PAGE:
Say goodbye to one-size-fits-all architectures -- the old days of just giving users their apportioned slice of “the system” are long gone. As financial pressures force IT departments to act more like internal service businesses, architectures are by necessity becoming more responsive to the fast-changing needs and service-level requirements of multiple segments of users.
“It’s the idea of IT as a service company and needs-based, service-level management that needs to get built into the architecture,” explains Gartner Vice President Jeff Schulman. “We’re saying, think about what’s really driving the need for architecture in your organization right now. What are the business needs?”
The übertrend in application design, SOA, has made serving disparate sets of needs easier in some senses because application functionality can be accessed using standard protocols, rather than having to be built from scratch. On the other hand, it’s very difficult to spec out an SOA with the current and future needs of all stakeholder in mind.
CareGroup and Harvard Medical School CIO John Halamka echoes this advice, citing numerous examples where his company’s IT architecture was designed to support varying service levels based on internal customer needs.
“We were one of the earliest adopters of information lifecycle management,” Halamka says, noting that the company’s 85-plus terabytes of data are stored on a tiered storage architecture based on the data object’s point in the lifecycle and value to end-users.
Halamka also points out that CareGroup’s wireless infrastructure was designed to support four very different classes of users. Physicians get the highest speed and most secure service for clinical results and ordering. Patients use the same network but with a different security model. And the network supports two other applications: VoIP over wireless and RFID for geolocation of people and assets, each with their own distinct service levels.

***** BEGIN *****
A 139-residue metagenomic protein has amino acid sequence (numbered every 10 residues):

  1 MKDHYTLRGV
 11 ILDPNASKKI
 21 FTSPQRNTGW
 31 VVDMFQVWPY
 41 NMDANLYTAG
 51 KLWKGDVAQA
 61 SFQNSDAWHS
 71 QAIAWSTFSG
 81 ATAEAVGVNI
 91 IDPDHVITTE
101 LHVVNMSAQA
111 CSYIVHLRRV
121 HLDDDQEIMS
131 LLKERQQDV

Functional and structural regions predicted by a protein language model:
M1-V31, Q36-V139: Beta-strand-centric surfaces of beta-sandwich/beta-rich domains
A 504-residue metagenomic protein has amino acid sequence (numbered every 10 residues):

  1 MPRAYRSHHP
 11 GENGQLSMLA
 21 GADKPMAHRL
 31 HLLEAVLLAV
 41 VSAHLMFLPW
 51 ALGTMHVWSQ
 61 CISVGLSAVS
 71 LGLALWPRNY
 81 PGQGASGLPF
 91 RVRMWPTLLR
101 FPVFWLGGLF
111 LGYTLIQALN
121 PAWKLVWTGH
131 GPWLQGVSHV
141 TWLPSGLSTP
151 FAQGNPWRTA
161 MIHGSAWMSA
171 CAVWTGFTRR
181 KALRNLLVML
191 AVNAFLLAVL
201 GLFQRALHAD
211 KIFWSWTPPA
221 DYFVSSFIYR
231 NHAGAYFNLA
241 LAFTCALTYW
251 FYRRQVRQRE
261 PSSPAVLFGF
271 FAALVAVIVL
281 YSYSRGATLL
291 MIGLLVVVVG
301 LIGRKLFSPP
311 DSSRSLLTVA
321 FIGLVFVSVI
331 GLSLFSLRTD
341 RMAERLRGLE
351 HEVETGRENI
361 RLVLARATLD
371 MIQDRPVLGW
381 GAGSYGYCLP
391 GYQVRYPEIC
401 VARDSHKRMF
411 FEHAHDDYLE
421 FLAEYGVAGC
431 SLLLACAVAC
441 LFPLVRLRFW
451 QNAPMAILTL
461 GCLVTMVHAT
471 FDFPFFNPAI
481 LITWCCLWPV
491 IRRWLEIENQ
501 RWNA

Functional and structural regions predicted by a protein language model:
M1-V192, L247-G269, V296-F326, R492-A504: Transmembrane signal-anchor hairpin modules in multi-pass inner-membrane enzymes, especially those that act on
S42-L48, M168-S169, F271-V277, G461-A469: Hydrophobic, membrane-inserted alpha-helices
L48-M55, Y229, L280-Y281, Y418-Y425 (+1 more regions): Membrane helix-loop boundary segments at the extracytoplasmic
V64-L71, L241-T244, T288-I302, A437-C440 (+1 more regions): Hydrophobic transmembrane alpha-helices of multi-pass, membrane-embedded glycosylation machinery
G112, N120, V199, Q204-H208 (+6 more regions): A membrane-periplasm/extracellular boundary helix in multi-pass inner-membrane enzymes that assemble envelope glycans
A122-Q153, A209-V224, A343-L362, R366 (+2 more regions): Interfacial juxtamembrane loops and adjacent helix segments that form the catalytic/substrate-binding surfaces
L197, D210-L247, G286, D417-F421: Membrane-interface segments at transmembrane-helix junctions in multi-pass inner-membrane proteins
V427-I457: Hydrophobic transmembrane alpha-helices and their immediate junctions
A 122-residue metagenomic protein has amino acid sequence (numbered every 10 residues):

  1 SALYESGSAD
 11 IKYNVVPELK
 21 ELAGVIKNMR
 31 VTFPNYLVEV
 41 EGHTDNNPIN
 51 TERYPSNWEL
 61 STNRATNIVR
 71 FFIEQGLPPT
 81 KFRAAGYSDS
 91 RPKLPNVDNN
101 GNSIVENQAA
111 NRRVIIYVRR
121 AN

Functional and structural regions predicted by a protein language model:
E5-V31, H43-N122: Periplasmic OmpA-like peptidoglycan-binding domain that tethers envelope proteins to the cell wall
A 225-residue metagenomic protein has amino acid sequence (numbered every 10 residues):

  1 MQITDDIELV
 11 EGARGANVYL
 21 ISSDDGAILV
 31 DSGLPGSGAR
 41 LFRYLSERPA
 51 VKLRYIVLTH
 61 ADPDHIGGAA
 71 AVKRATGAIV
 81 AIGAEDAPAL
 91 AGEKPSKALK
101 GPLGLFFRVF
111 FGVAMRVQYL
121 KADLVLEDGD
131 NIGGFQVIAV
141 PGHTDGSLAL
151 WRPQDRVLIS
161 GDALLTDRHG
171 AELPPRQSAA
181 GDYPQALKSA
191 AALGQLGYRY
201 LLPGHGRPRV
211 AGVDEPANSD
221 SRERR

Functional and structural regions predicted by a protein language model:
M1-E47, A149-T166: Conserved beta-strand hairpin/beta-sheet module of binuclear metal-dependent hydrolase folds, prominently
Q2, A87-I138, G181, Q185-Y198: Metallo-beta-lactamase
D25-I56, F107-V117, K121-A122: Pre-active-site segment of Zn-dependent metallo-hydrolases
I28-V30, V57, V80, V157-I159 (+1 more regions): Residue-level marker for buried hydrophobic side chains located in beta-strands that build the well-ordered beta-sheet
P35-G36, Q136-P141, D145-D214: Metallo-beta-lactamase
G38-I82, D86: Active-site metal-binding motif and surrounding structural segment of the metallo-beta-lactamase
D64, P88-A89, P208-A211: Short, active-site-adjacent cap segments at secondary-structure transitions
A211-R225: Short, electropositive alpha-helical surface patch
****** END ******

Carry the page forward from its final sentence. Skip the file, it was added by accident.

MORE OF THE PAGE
“What I’ve done is looked at the needs and then architected those systems to serve those differing levels of needs,” Halamka says. “You’ve got to take a hierarchical view; you can’t deliver the absolute highest level of service and quality across the board because our capital budgets are limited.”
Taking this approach to the extreme, some enterprises have designed systems that allow them to fine-tune service levels to highly specific segments of internal users or external customers. Charles Schwab, for example, has developed an architecture that allows it to provide segmented levels of service to its online customers, according to Willy Chiu, vice president of high-performance on-demand solutions at IBM.
“You do get a better page response the more money you have in your account,” Chiu says. “Before the market opens, for example, they cache the top 500 users.” Such segmentation is typically policy-driven and can be done dynamically. “This is differentiation of service, class of service; what the business side has been talking about all this time,” Chiu notes. “But in the old days, the IT guys said, ‘We have no way of doing this.’ ”
For internal users, such segmentation is often role-based and requires an architecture that can support policy-setting and rules engines, as well as usage monitoring and charge backs, according to Chiu. On the back end, such systems require flexibility -- the ability to expand or contract based on demand or to shift loads dynamically to provide the right service levels to the right users as seamlessly as possible.
Where will this all lead? Gartner’s Schulman predicts the ascendancy of what he calls “good-enough” architectures -- architectures that are constantly changing to meet the shifting needs of internal and external customers, in contrast to the old days of monolithic moon-launch style architectural planning.
“We’re saying don’t go there. … Architectures must be built to change, not to last,” Schulman advises. “Understand what’s driving it, build out enough that you can understand it and then modify it. Get something on the board, build out an ROI, and then come back.”